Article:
Choosing a domain name

Choosing a domain nameIf you’ve decided to go into business, there are many aspects to think about. Marketing, branding, clients, business name and online strategy. There’s also the prospect of choosing which area of business to enter; ideally an industry which is a growth area and there is an instant online appeal to users.

One such area of growth is the online recruitment agency and there are now agencies with websites covering local and global vacancies, specialist industry recruitment such as engineering or medicine and those which have a number of add-on services such as writing a CV or offering template letters to send to prospective employers. If you think that you could make a success from an online recruitment website, you’ll also need to think about the kind of software you would use such as that offered by Darwin at http://www.darwin.com/recruitment-software/.  Recruitment software means that you can track candidates, store CV’s and upload new vacancies quickly.

Whatever kind of business you decide to launch, you will need to have a website. Whether it is to sell products as a retail store or offer services, a website is vital to spread the word about who you are, raise your branding profile, reach potential customers and act as an income generator.

Before you launch a website, you’ll need to decide on the domain name. This needs to be something which is easy to remember and straight forward to spell so it is easier to find when searching or typing into an address bar.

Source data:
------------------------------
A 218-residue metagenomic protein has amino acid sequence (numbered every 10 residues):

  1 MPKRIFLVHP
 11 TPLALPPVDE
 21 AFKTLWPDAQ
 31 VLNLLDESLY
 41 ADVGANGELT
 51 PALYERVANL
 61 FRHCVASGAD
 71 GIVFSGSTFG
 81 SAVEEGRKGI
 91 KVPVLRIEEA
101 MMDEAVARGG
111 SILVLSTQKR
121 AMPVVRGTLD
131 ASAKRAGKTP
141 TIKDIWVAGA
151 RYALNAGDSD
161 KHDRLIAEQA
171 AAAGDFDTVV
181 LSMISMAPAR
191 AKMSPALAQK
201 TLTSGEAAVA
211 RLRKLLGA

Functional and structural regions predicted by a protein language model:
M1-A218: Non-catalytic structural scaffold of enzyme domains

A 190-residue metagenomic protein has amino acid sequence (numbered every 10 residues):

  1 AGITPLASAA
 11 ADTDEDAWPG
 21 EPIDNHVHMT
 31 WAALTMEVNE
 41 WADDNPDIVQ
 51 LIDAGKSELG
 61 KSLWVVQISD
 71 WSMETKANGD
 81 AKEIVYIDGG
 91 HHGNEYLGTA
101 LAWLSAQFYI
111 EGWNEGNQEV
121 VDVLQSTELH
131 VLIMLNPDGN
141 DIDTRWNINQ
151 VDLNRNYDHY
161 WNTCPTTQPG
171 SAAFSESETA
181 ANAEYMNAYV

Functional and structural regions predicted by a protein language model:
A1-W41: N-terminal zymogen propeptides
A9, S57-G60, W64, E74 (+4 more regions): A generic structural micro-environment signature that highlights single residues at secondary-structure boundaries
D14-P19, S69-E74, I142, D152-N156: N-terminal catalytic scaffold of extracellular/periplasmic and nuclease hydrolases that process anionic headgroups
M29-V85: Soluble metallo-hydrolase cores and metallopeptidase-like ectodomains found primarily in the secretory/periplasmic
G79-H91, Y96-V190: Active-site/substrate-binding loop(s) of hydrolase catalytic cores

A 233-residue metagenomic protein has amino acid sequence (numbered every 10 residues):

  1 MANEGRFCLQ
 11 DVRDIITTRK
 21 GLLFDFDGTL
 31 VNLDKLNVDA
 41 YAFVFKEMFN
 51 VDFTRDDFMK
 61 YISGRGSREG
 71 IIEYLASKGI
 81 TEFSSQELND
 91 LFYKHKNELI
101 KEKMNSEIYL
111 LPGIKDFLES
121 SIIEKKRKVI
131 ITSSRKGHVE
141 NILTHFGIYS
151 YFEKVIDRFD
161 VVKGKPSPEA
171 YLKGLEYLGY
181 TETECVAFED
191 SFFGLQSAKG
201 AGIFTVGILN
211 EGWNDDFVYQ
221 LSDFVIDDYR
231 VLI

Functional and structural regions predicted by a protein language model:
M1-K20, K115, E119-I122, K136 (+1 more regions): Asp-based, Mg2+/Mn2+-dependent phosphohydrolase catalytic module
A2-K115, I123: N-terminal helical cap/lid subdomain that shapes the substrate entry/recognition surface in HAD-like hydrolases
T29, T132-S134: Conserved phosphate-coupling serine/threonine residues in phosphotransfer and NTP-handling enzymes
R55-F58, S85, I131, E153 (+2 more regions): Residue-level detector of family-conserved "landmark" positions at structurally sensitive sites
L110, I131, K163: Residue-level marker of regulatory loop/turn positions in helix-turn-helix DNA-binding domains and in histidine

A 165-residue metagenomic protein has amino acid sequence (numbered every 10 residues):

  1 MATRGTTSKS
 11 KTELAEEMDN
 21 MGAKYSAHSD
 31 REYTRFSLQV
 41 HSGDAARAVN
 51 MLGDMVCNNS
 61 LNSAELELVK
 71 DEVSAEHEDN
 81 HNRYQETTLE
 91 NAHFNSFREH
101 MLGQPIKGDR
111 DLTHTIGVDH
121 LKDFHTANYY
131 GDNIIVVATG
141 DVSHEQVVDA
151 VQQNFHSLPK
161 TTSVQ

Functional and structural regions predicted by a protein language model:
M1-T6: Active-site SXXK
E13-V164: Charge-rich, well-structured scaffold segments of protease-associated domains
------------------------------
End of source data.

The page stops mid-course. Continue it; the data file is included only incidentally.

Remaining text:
A domain name is part of your business identity so think about keywords. Try to use your business name if possible, but if not, use words which are relevant to the company. For example, if you decide to start an online recruitment agency consider words such as job, vacancy and opportunity.

Avoid using numbers and the hyphen sign. It means that users have to try to remember the number and there is always much confusion about whether a hyphen sign or an underscore has been used. Keep the name all as one word and don’t look to include spaces as this will automatically add underscores between each word.

Look to be original as there are billions of websites and there will be a fair few similar to yours, whatever your company does. When you’ve decided on the name, ask a few friends what they think to find out if it is memorable, easy to spell and what they think it means in relation to your business.

The last stage – and a very important one – is to ensure the name or word isn’t already covered by trademark. The last thing you need after a successful launch is a law suit from a company with the same name who feel you are trying to cash in on the fact they are already established.

When you have your domain name and look to register it, there’s every possibility there will be a number of options available to follow on from the name; known as the top domain level. These are .com for a large number of global businesses but if the name is already taken, there will be a number of other choices. It’s important to pick one which is relevant to you. As an example, sites which contain information are .info and ones which are about specific people are .me. Look for .com if available – this gives you a great option to easily go global in the future – or .co.uk for those in the United Kingdom. After that, .biz is for any kind of business and .net if you have a website with a technical focus.

When choosing your domain name, it’s important to act quickly once you’ve decided on the name as they can sell fast if it’s a popular combination of words or industry type. Also take care not to overpay – there are millions of combinations available for very little cost and there have been some record prices paid for domain names purchased in the past which now lay dormant through non-use.

Once you have your domain name and your website is built, it’s ready to launch to the virtual world. With your marketing in place and your email set to receive enquiries, it won’t be long before you’re reaping the rewards of deciding to enter the world of ecommerce.

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